It's been a busy month, largely spent arranging more music for a string quartet. Initially, I tried to score all of the music digitally using Sibelius 6, a software program designed to facilitate instrument arrangement. But after many failed attempts, I've returned to scoring by hand, spending late nights pouring over staff paper a la Vivaldi or Schubert. Even though it takes a long time, it's been a great process, like working on a giant math equation for weeks. Oddly gratifying. What I've come to realize is how analytical and calm this process has made me. Almost unemotional. From that quietude and introspection, along with the events of this day, I've been able to reflect on the relationship, or lack of relationship, between anger and creativity.
Every person employs creativity differently. Some use it to sell goods. Others use it to come up with technology, or maybe to make a meal. It seems to me that the creative spirit exists within everybody in some capacity. I happen to use it to make music, but I think this lesson that I've learned applies to most people. The inspiration that fuels us to "make" things takes many forms. My creativity is usually fueled by good stories, love, excitement, fear, and sadness; these emotions compel me to try to build something from them. But I've observed in both myself and others that when anger surfaces, creativity is lost. And that makes perfect sense, really. Creativity constructs, and anger destructs. They are each other's antithesis. Spiderman and the Green Goblin, if you will.
It's hard not to get angry, especially when somebody "does us wrong." Then, it feels empowering and almost justifiable to be angry. I was just in that place today, being unjustly yelled at by a venue owner in my hometown of Rockford, Illinois. This afternoon when I came home and sat down at the piano, all I could do was think about how angry I was at being disrespected by the owner. I had lost the peace of mind that I had for weeks while working on my string arrangements. I didn't want to "make" anything because in order to make something, I need to be in the present, physically connecting with my instrument. But anger had seized me, and anger does not operate from the present. It draws on the past and invades the present until our current reality is so skewed that we don't even see straight. Trying to create from that point for me is impossible. Anger trumps everything.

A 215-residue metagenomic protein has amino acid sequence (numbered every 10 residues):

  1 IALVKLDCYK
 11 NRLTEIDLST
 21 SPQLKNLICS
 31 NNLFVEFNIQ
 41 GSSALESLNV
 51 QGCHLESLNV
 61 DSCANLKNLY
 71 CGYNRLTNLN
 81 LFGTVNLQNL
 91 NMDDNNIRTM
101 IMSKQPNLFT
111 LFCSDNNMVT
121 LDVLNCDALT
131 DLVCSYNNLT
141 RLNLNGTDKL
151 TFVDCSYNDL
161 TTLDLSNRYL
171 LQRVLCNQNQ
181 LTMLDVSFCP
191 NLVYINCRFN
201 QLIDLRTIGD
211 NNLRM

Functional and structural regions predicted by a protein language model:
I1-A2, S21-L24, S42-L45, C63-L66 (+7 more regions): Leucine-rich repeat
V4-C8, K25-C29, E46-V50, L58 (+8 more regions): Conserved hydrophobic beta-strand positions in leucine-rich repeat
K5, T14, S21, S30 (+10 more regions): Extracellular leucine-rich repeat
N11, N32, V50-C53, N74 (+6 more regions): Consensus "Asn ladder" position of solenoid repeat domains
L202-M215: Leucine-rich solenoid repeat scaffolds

So how did I lose my anger and return to writing music and blogging tonight? Well, I employed the Achilles Heel of anger, its one weakness in an otherwise invulnerable emotion: laughter. Anger is a very sincere emotion, and it hates mocking and frivolity. For my fellow creators out there, if you find anger battling with your creativity, find a way to laugh at it, or at least laugh at something. Anger can't hold up to your amusement. Figure out what makes you laugh no matter what, and do that. Your creativity will resurface, and you'll be free to "make" once more.
Tonight, I'm listening to Vince Guaraldi for inspiration. Vince's jazz piano reminds me of a glass of champagne. It fizzes and pops and implies celebration. It makes us giddy and lightheaded and happy. Give him a listen if you need a positive jolt or a pick-me-up.